Rumi is sure of one thing: she wants to spend the rest of her life writing music with her younger sister, Lea. And then Lea dies in a car crash. Her mother sends Rumi to live with her aunt in Hawaii while she deals with her grief. Rumi struggles with her grief as she tries to find her way back to music and finish the song she and Lea started before the crash.
Rumi is revealed to lack attraction to people through the book and struggles with her orientation and feeling like she doesn’t have it figured out. The orientations asexual and aromantic are mentioned though Rumi says she’s not sure toward the end. Through flashbacks we find out that she doesn’t like kissing and her struggle with feeling like she should have it figured out and doesn’t. She goes on a date with a guy that is later revealed she’s not attracted to but wants a friendship that’s exclusive. Rumi’s orientation is a subplot as she comes to term with the idea that she doesn’t have to have it figured out, and change is okay.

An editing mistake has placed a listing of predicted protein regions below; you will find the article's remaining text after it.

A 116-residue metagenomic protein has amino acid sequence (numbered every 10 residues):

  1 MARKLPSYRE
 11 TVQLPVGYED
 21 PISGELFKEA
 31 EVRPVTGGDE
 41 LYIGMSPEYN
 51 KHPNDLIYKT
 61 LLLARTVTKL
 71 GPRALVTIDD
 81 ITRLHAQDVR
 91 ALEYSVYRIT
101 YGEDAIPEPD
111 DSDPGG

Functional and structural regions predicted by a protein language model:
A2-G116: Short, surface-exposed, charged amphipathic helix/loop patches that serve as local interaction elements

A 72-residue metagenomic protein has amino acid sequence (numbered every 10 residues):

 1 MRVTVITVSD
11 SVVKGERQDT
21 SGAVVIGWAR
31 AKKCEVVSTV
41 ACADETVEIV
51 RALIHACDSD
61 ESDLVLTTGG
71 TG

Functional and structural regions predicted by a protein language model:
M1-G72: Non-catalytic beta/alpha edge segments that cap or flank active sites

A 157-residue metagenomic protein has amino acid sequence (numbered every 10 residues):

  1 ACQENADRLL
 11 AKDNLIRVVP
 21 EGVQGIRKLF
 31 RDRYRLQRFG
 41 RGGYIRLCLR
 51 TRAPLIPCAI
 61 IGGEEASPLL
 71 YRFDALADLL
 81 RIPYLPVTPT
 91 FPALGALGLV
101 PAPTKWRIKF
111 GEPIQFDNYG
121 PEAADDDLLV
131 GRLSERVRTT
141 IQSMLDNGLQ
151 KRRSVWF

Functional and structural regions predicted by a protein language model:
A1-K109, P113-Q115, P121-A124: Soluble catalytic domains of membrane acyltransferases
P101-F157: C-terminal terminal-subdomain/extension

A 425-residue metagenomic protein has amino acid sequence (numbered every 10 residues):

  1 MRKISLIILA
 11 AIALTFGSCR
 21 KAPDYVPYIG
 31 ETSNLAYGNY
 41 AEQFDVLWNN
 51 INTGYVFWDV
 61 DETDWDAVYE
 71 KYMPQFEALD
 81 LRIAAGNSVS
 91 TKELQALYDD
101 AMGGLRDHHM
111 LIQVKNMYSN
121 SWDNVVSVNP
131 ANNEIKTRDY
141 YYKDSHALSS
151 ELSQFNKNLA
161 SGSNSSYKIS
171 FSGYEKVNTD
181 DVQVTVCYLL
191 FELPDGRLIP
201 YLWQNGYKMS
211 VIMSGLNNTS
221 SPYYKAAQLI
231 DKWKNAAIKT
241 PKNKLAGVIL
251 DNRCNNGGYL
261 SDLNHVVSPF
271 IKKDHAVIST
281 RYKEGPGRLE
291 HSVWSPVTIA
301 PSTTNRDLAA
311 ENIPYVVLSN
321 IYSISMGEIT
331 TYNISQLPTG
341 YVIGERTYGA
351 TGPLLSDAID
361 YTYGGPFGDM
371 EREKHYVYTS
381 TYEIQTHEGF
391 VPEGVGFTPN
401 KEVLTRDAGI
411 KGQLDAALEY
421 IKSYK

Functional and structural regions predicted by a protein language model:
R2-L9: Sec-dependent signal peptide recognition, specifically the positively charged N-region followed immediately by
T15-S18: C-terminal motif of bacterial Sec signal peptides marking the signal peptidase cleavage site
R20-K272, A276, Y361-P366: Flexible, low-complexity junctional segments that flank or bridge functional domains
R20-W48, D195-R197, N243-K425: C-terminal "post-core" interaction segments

This book can be a tough read because it deals so much with grief and working through loss. Death hangs over the entire book as Rumi becomes highly aware of how nobody knows how or when they’re going to die. I don’t cry very often over books (like actual tears and stuff) but this book had me crying multiple times from almost the start, but it does end on hopeful note of healing.